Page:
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This Gorgeous Town in Italy Will Actually Pay You to Live There

This sounds too good to be true, but it's not.

If you've ever dreamt of living the Diane Lane lifestyle of Under the Tuscan Sun, or the Aziz Ansari fantasy from season 2 of Master of None, now's your chance. The little town of Candela, in the Puglia region of Italy, is feeling a little lonely. Back in the '90s, they used to have over 8,000 residents. Now, they're down to just 2,770.

This makes the town mayor, Nicola Gatta, very, very sad. So he's proposed a wonderful plan to restore the charming little enclave to its former glory: he's going to pay residents to live there.

Yes, you heard right. Stefano Bascianelli, the mayor's right-hand man, told CNN that they are offering, "800 euros for singles, 1,200 euros for couples, 1,500 to 1,800 euros for three-member families, and over 2,000 euros for families of four to five people." They may also offer tax credits on nurseries, bills, and waste disposal, if they're feeling generous.

The only criteria is that the new resident must rent a place in Candela and get a job that pays at least 7,500 euros a year. And yes, they're open to foreigners (why are you still here, reading this article?).

In case you think that the catch is that Candela is one of the 0.0008% of Italian towns that doesn't look like it belongs on a postcard, think again.

Candela, Italy at sunset.

The town is situated in the heart of this gorgeous country, only an hour and a half east of Naples. Its geographical and cultural proximity to this beloved Italian city is probably why, according to Gatta, "up until the 1960s, travelers called [Candela] 'Nap'licchie' (Little Naples), for it streets full of wayfarers, tourists, merchants and screaming vendors."

If you're thinking something cataclysmic happened to make it into a ghost town, you're wrong again. According to Bascianelli, there hasn't been a crime in Candela in 20 years. The young people simply flocked to bigger cities in search of more job opportunities, leaving only the elderly behind.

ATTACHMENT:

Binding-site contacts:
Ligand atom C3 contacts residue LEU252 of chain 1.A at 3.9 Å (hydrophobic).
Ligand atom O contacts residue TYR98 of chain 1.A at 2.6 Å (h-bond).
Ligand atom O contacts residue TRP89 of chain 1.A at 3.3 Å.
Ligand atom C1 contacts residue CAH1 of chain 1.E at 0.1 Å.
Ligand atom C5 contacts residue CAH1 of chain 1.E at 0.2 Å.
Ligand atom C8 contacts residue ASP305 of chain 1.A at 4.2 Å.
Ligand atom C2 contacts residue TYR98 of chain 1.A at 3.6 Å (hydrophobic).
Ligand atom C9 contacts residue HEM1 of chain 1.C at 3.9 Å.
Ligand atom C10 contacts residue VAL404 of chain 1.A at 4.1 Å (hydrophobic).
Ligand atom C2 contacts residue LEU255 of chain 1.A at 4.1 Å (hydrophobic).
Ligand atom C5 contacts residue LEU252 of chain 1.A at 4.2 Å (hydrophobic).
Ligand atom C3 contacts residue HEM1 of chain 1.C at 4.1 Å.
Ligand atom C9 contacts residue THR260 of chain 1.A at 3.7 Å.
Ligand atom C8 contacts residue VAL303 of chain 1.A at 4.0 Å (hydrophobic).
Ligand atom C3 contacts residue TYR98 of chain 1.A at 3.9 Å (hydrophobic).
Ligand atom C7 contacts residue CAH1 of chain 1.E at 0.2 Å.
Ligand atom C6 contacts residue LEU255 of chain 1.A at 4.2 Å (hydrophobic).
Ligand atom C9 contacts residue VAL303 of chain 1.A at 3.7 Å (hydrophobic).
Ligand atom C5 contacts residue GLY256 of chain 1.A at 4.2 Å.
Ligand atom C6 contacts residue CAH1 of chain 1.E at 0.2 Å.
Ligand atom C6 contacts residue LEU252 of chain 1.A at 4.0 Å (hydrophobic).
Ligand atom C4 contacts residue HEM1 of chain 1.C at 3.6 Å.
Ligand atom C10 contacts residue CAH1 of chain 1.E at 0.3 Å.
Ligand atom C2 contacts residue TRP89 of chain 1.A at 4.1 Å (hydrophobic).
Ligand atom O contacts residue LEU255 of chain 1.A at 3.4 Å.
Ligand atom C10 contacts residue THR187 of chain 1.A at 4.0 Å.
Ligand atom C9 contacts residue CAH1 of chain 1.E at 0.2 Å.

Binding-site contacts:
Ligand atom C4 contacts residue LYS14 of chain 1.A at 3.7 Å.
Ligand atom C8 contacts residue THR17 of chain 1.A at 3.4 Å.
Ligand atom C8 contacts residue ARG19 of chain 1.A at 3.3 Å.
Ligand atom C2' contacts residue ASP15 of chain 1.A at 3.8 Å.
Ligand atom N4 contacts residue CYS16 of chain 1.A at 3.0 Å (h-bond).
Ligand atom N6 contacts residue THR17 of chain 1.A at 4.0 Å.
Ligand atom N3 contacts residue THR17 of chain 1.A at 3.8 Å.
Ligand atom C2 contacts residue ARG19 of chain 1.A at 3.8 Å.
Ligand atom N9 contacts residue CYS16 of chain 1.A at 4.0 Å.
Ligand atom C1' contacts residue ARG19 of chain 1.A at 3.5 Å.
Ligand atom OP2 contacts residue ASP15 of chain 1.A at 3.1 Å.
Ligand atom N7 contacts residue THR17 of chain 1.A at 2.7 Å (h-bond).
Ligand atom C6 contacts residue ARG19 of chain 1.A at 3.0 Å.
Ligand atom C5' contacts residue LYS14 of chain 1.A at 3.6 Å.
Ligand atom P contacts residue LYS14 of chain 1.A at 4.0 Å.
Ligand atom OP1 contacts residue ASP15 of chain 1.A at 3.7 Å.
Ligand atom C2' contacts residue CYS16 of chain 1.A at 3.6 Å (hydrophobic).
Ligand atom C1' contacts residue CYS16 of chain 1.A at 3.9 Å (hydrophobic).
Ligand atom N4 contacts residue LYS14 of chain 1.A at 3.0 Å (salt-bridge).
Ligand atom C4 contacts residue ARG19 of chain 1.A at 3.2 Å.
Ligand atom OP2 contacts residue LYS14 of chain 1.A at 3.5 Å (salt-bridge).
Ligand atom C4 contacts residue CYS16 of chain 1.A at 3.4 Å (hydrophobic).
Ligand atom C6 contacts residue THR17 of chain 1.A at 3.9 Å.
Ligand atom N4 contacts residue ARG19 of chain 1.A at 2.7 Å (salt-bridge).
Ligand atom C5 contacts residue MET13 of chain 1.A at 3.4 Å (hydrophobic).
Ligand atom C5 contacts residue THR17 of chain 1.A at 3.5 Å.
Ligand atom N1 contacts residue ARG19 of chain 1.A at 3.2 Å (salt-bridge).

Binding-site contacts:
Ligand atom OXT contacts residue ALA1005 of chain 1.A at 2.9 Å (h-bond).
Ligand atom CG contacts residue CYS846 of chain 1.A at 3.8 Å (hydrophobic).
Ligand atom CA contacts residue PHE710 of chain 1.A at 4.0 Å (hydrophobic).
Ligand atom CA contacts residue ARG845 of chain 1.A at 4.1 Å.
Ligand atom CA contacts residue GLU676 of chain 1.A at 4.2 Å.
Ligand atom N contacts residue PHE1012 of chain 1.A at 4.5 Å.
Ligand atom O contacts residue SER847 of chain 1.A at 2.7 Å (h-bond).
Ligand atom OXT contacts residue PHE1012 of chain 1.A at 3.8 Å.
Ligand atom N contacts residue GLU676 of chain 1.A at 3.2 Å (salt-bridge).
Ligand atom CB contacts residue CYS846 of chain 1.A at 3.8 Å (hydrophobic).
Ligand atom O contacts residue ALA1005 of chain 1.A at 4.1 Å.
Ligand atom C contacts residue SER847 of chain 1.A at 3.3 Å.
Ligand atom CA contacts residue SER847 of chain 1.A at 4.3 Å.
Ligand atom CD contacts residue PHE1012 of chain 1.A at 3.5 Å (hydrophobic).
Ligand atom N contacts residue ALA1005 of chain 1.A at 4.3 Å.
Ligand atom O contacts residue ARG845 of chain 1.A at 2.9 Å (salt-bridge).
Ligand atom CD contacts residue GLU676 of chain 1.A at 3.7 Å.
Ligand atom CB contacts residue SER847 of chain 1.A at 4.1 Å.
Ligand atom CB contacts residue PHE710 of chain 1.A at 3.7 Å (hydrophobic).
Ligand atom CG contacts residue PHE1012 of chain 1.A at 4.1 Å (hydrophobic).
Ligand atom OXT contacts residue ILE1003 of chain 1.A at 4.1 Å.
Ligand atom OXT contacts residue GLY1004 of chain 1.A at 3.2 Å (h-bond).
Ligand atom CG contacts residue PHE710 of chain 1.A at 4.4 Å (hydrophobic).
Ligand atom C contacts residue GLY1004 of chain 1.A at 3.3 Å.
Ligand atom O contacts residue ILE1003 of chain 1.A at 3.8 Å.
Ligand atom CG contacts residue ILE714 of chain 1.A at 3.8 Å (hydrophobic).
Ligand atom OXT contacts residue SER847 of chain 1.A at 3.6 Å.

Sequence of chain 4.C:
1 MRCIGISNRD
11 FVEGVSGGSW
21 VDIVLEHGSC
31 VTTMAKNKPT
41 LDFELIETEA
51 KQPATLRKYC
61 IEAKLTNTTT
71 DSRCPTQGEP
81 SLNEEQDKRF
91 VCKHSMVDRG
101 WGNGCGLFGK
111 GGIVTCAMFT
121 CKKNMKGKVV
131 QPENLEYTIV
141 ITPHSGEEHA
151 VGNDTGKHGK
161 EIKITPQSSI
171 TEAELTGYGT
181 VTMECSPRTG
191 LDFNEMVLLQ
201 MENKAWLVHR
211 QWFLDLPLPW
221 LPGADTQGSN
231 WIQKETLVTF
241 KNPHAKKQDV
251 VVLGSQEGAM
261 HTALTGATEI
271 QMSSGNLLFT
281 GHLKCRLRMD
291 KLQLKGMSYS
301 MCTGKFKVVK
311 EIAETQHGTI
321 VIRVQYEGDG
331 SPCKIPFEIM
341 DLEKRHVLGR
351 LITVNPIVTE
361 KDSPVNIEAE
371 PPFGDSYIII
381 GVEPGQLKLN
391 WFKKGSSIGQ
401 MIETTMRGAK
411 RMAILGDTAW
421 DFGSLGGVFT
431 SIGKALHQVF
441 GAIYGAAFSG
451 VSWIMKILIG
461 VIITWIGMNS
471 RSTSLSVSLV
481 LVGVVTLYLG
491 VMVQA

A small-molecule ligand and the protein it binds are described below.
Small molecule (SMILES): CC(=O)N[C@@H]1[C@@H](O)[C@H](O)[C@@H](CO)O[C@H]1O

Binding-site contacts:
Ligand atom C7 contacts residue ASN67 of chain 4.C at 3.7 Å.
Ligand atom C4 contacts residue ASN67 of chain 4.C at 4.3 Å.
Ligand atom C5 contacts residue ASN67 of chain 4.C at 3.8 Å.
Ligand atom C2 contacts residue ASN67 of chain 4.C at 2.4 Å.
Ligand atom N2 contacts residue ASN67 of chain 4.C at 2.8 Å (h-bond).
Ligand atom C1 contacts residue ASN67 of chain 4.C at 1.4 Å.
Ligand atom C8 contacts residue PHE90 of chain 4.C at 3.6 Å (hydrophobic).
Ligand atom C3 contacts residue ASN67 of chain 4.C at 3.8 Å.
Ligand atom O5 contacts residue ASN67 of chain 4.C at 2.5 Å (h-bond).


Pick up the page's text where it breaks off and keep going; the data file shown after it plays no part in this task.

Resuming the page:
But for people who are burned out on city life, Candela offers the perfect respite, which is probably why photographer Francesco Delvecchio decided to take up the mayor's offer and move there from another part of the region.

"It's a quiet and simple lifestyle. No crowds, easy to move around, no traffic nor smog," Delvecchio said, describing a city-dweller's version of heaven.

Not that there isn't anything to do. In the summer, tourists flock to the Trasonna, a 35-centimeter-wide street that locals claim is the narrowest alley in Italy. Each year, the city is carpeted with petal puzzles for the annual flower festival. In the fall, there is the Grain Festival to celebrate the harvest, and Christmas is heralded in with a magical Winter Wonderland that includes shimmering lights, sparkling trees, bonfires, and a full-on recreation of the story of St. Nick in the House of Santa Claus.

Candela, Italy

For foodies, the town is paradise for the palette, with mom-and-pop stores and restaurants that feature local delicacies, like the handmade, ear-shaped pasta orecchiette, gourmet snails called ciammaruche, creamy burrata cheese paninis, bruschetta with olive oil, and more, served with a 3 euro glass of local wine and omg why are you still here? This mayor isn't going to have cash forever. And if you decide to visit Candela for yourself, be sure to check out the 10 Airlines with the Best In-Flight Entertainment before booking your ticket.

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Diana Bruk
Diana is a senior editor who writes about sex and relationships, modern dating trends, and health and wellness. Read more
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